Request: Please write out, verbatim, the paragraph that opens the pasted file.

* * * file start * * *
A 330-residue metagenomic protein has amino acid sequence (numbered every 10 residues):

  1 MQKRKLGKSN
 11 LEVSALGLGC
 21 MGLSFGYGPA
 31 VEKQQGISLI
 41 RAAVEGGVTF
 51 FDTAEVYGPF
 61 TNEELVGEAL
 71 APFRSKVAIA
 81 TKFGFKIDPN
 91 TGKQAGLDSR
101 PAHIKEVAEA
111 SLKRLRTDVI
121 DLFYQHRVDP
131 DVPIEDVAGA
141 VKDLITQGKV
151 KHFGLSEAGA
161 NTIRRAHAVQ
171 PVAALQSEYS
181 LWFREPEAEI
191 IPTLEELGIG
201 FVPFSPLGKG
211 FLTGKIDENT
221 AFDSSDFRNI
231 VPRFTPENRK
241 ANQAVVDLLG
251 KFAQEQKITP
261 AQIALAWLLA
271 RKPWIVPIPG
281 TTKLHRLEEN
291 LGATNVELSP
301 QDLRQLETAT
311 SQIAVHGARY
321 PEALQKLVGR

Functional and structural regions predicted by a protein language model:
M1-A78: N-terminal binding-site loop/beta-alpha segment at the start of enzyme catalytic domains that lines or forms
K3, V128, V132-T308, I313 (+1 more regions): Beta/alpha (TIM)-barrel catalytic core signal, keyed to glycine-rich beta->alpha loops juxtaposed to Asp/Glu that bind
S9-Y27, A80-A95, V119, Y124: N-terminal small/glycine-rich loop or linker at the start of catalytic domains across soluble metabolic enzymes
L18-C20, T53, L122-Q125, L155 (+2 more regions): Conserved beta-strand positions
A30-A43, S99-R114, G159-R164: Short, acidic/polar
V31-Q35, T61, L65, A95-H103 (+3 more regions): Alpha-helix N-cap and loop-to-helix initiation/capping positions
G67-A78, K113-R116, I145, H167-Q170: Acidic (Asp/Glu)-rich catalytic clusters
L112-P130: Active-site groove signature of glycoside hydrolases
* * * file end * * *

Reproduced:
A 330-residue metagenomic protein has amino acid sequence (numbered every 10 residues):